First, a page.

Troops' return reckless, says MP
By Mark Simpson Political Correspondent
Published 15/02/1996 | 18:00
THE decision to send more troops into Northern Ireland has been branded
THE decision to send more troops into Northern Ireland has been branded "provocative" by SDLP deputy leader Seamus Mallon.
Unionist politicians have been more positive about the return of 500 Royal Irish Regiment soldiers but Mr Mallon believes it is a poorly- timed, and insensitive move.
The SDLP MP said: "Very obviously the places where this regiment will be deployed are the border areas.
"To do so at the present time could provoke a reaction and there are those within the community who are simply sitting there, waiting for an excuse to become involved in action against the Army or the police, and this could be the type of provocative announcement that could give them that excuse."
Dublin opposition leader Bertie Ahern described the decision to increase the troop levels "regrettable".
John Taylor, deputy leader of the Ulster Unionists, believes the arrival of more troops should be handled sensitively.
He said: "The government are correct in taking precautions but I have to say I am disappointed that after a steady reduction in the troops' presence in Northern Ireland in the past 18 months that the trend is now reversed and that troops are once again appearing on the streets.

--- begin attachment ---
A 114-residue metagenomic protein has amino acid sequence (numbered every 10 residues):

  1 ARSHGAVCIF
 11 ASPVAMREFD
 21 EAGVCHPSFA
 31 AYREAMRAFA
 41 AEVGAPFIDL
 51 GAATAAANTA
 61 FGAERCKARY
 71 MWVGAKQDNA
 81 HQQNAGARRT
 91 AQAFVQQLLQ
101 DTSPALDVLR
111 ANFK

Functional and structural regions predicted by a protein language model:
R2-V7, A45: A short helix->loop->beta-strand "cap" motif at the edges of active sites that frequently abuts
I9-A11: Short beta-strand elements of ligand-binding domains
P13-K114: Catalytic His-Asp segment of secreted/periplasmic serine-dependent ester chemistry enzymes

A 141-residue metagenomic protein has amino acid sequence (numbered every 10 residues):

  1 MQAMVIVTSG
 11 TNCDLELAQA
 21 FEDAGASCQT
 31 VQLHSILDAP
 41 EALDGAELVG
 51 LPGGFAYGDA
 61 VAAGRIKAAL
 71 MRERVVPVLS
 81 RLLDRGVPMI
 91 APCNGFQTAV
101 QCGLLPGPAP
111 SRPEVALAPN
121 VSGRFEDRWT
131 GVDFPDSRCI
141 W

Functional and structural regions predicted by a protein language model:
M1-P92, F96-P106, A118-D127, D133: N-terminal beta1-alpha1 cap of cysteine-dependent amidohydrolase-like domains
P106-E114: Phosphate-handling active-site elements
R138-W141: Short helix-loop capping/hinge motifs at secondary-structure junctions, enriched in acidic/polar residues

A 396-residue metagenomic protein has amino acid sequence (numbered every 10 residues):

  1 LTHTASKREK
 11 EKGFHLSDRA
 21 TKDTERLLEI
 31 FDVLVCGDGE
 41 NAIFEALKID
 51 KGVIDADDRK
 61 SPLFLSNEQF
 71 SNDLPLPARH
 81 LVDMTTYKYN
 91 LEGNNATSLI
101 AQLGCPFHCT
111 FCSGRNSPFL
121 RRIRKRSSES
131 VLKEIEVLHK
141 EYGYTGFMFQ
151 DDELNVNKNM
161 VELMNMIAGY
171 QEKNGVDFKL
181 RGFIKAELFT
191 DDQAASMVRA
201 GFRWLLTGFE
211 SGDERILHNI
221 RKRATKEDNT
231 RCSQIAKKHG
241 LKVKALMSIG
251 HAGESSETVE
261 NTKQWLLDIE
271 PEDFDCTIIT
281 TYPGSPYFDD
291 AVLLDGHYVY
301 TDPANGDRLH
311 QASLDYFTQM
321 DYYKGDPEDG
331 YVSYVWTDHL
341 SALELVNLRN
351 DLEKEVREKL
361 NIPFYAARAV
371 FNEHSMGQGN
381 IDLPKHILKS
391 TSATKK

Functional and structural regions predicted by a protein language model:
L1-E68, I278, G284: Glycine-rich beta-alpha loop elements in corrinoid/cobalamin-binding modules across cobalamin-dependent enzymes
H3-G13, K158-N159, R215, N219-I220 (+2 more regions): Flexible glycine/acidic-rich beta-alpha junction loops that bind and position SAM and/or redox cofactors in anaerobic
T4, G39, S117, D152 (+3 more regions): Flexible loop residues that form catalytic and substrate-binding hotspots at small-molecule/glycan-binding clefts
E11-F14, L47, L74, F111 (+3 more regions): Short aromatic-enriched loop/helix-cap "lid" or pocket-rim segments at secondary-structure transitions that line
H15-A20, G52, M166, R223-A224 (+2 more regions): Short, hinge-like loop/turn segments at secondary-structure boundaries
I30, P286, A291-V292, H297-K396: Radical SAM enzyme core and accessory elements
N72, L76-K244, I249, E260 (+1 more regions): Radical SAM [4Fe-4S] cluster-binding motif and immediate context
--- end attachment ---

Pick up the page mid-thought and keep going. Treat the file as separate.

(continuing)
"At the moment there has been no knee-jerk reaction in Northern Ireland.
Very little has changed since last Friday.
"I hope that continues to be the situation and that the troops are there but held back in reserve rather than saturating the countryside."
DUP justice spokesman Ian Paisley Jnr claimed the influx of more soldiers signalled a vindication of his party's position.
"We said from the very beginning that the troops must be kept in until there is a real and just peace," he said.
"The fact that the IRA has switched off peace means it is only right and proper that the troops are brought back in."
Labour's Northern Ireland spokesperson Mo Mowlam, in Dublin yesterday for talks with Prime Minister John Bruton, said she hoped the extra troops were "of a temporary and precautionary nature".
'Former Northern Ireland Minister Peter Bottomley said: "This is to be expected. Sinn Fein/IRA know that the number of troops is appropriate to the threats."